So as I said in my last post I talked about my time in the watery bit of the onsen, now it’s time to get gritty – we’re talking sand, hot sand, specifically, being buried in it. Yes, I’m off for a sunaburo – aka a ‘sandbath’
Why it’s called a ‘sandbath’ is beyond me as you certainly don’t come out clean and there’s no opportunity for bubbles – also, unlike your normal bath, you’re not naked for this one (yes, there’s somewhere in this place where you don’t bare your bits to the general public). Instead, you’re handed a fetching pair of grey linen jim jams to don for the treatment. This is probably a good thing, if you’ve ever had a picnic on a beach and wondered how exactly sand always manages to get into a sandwich, you’ll know that sand is a pervasive substance. It’s not something you want to get in a big pile of sans clothing unless you have unlimited patience for eradicating small pieces of scratchy stuff from various bits of your anatomy.
Now, you’re off the sandroom. As you can see, it’s a no frills kind of establishment – step off the wooden walkway and in you’re in your sandy happy space. After the boiling hot sandballs of the Taizen bath I had here in the UK, this bit made me nervous. Getting into the Taizen had triggered a stream of expletives and I didn’t think that would go down very well in genteel Japan itself, but thankfully entering the sandbath it wasn’t anything to worry about, it’s not super hot, merely like walking on the a beach on a warm day. You lie on the towel, arms by your side and they wrap you up. Note: do not at this point think the word shroud, it will not help with the relaxation.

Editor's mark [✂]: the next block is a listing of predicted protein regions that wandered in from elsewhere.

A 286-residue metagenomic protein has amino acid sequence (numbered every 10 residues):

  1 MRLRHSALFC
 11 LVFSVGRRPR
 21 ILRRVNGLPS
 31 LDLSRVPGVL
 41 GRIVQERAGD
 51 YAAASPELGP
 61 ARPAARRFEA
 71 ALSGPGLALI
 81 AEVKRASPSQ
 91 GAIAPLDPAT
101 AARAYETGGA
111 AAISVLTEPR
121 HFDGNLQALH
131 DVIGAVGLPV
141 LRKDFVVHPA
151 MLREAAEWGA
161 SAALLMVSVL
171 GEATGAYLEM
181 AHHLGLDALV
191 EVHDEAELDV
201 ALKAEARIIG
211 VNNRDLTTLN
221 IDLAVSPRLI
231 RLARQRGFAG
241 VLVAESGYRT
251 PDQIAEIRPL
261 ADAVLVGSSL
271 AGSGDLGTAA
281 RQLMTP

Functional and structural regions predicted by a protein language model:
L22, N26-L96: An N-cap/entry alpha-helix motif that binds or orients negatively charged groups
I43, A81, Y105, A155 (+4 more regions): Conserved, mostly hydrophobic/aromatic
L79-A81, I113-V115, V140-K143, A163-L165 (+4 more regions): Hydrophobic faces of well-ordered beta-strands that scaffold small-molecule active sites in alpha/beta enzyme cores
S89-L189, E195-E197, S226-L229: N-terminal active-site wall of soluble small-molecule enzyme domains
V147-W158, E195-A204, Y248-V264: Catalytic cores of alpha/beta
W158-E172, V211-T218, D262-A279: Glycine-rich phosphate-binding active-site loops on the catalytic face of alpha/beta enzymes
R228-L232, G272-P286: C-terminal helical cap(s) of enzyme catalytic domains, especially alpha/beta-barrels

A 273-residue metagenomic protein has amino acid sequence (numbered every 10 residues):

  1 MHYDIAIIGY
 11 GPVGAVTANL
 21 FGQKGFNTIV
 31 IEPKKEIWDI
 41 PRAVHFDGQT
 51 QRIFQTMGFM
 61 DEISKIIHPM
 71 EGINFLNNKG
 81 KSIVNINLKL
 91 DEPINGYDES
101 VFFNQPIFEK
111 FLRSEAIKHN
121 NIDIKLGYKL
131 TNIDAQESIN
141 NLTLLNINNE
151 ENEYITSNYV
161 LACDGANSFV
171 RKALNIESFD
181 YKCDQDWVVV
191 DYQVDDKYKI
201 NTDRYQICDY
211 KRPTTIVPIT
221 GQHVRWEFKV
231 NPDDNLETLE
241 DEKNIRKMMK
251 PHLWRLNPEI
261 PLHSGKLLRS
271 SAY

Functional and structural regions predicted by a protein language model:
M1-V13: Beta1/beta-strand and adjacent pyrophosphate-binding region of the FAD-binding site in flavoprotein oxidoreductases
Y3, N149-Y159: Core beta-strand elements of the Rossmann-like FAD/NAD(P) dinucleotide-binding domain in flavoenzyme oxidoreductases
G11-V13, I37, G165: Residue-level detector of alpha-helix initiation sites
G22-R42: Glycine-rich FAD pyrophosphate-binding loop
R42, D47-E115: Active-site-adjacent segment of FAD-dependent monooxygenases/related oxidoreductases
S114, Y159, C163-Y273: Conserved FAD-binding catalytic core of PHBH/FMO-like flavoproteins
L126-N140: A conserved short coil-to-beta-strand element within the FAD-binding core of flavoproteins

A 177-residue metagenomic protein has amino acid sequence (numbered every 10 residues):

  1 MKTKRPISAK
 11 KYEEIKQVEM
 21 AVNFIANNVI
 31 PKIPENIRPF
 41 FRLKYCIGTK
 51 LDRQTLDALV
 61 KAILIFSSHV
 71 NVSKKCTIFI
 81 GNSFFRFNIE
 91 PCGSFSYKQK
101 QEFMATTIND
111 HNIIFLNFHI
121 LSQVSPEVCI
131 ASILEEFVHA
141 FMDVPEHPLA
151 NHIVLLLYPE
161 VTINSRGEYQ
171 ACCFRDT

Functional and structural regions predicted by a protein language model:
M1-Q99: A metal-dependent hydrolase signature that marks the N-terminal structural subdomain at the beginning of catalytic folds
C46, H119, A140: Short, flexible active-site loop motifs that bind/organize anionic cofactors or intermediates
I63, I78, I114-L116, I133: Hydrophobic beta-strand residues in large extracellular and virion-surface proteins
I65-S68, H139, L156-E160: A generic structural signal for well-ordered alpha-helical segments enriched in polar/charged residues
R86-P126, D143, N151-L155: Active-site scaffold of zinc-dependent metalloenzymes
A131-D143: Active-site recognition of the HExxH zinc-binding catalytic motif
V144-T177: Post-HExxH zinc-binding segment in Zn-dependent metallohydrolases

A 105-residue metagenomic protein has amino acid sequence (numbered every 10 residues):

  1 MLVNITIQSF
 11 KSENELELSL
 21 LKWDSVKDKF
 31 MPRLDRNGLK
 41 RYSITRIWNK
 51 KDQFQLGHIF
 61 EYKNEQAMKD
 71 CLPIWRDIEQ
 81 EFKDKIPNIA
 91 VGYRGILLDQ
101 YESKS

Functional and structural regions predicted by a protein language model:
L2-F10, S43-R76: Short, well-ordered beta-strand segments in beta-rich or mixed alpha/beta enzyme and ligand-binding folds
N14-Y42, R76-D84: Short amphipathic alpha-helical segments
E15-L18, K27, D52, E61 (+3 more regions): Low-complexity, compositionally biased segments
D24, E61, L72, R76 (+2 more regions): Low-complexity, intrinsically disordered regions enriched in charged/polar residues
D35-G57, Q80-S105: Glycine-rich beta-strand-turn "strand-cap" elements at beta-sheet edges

Then they bury you – it’s every child’s dream job. Shove a load of sand over someone who is lying still and paying for the privilege. Claustrophobic types don’t worry – even with a bit of a language barrier your ‘burier’ does ask you where you want to be covered up to (I kept my upper chest free) and also helps pinpoint any achy areas that need a bit of extra sandy attention.
All you have to do now is lie there toasty warm for 15 minutes starting at the ceiling and really hoping your nose doesn’t itch or you’re going to be paying for near torture for the next 15 minutes. Note: do not at this point think about your noise itching. The mind has an uncanny ability to affect the body!
Escape itch trauma though and it’s lovely. The warmth totally relaxes your muscles and the weight of the sand creates a lovely relaxing pressure. You start to sweat, but it’s nowhere near as hot as the Taizen so you don’t feel faint and 15 minutes is easy to manage. Of course this does mean you’re not going to emerge from the sand any lighter/thinner so you can forget that if it’s your aim. Unlike UK spas, they do leave you alone, checking on you only halfway through, but if you started to panic, all you need to do to escape is sit up the sand really isn’t that deep or tightly packed.
When you’re time is up, you roll out of the sand, give yourself a shake and head off for a shower chilled, but slightly gritty. If you’re a spa junkie, it’s a must do. And, as I said yesterday, at 1595 yen (which is under £15 according to today’s calculation) it’s cheap too.
I keep the posts about weird treatments on this blog, but if you want to see more travel strangeness, you might also like my travel blog Destination>Differentville which highlights quirky, quaint, fun or just plain bonkers things you might want to visit. Click the link above to check it out.